Examine the short-run and long-run causal
relationships between macro variables and stock market price.
For a country of your choice, download enough data (get the maximum number
of observations) on the following variables: stock market index, interest rate,
money supply (M2), and employment. Use this data to study the relationships
between stock market index, interest rate, money supply (M2), and employment. To
do so, you need to answer the following questions:

(i)Compute and discuss the descriptive statistics of your time series (in levels
and logs). Plot the series and describe patterns.
(ii)Report and comment on the ACF/PACF functions of stock market index,
interest rate, money supply (M2), and employment and their first-differences in log.
(iii)Use appropriate Dickey–Fuller tests to test if the variables stock market
index, interest rate, money supply (M2), and employment and their first-differences in log
are non- stationary (have a unit root) or not. Explain the test procedure, report the test
statistics and the appropriate critical values (at 5% significance level) and discuss the
results.
(iv) Test for cointegration among the four variables using Johansen’s tests.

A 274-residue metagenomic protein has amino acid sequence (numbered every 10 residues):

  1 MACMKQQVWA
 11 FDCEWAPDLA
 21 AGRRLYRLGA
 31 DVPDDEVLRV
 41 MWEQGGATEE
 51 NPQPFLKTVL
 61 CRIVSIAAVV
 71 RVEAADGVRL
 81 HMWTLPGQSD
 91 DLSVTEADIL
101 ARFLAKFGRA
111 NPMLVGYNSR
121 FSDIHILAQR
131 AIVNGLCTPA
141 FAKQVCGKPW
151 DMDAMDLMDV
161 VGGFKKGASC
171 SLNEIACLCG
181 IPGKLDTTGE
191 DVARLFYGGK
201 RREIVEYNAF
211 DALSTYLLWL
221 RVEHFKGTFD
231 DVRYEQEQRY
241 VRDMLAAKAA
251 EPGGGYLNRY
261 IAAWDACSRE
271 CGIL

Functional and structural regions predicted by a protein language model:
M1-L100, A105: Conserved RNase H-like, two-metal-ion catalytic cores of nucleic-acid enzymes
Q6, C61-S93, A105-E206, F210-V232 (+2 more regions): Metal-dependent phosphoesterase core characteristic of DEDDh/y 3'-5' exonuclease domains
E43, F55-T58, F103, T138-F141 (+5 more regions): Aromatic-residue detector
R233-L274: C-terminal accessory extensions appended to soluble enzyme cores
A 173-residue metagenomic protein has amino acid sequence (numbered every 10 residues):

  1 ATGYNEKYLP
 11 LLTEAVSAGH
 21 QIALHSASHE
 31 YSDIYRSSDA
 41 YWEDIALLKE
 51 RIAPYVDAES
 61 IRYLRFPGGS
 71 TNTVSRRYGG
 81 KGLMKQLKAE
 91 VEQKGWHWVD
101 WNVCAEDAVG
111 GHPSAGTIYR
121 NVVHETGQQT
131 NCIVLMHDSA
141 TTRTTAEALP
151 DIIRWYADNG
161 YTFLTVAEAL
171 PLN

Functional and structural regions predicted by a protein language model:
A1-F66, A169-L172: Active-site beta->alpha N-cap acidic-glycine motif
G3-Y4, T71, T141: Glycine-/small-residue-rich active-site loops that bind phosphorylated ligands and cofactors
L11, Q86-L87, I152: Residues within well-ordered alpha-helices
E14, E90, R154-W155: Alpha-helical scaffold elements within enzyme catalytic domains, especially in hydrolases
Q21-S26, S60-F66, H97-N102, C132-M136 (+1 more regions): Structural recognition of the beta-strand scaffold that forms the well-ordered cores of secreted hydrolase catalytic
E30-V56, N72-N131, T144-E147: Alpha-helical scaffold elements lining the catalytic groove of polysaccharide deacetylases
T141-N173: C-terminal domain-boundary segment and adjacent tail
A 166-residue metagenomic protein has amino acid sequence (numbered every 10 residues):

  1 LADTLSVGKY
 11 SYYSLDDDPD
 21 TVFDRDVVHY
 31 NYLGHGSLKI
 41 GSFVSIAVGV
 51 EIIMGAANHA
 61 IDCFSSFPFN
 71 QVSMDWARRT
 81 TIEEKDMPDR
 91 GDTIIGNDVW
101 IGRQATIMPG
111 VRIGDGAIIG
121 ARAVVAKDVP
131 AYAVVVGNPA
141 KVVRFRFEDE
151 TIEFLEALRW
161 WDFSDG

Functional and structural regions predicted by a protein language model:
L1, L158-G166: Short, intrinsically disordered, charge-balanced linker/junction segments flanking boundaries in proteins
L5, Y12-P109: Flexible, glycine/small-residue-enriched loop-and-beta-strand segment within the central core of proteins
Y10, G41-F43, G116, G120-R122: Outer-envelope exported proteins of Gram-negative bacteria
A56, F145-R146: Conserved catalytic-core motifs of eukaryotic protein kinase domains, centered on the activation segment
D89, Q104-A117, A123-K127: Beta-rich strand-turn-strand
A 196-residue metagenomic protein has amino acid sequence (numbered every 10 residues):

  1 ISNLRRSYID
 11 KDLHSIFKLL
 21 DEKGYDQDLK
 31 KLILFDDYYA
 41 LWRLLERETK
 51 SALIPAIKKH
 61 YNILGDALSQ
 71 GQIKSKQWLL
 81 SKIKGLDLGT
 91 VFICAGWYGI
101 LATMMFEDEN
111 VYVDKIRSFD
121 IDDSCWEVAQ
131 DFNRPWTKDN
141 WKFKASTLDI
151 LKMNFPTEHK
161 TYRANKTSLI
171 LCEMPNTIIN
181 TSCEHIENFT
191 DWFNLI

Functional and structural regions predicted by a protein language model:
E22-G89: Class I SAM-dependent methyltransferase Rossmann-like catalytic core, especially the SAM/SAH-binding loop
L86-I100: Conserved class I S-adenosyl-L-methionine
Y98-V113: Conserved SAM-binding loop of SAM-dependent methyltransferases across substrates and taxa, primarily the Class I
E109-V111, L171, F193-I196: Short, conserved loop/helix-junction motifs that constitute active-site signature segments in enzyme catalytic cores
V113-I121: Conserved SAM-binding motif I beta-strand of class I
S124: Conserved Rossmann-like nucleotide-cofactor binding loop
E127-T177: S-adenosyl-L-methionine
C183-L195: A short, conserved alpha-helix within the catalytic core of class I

Explain the test procedures, report the test statistics and the appropriate critical values (at
5% significance level). How many macro variables are cointegrated with stock market
price? Discuss the results.
(v)If you have found one or more cointegrating relations, estimate the longrun
causal relationships (i.e., the cointegrating relations) and the Vector Error Correction
Model. Otherwise, use the Box-Jenkins procedure to estimate a VAR model for the
appropriately transformed (de-trended or differenced) variables. Report the results of
Granger causality and the impulse response functions. What are the macro variables that
affect stock market price? Discuss the results.
(vi) Find three published papers on the relationship between stock market
price and macro variables and discuss/compare your results to those obtained in these
papers.

Use of Arial font size 11 for this assignment.
Overall word limit, 2500 words maximum.
The word count should:
• Include all the text, including title, preface, introduction, in-text citations,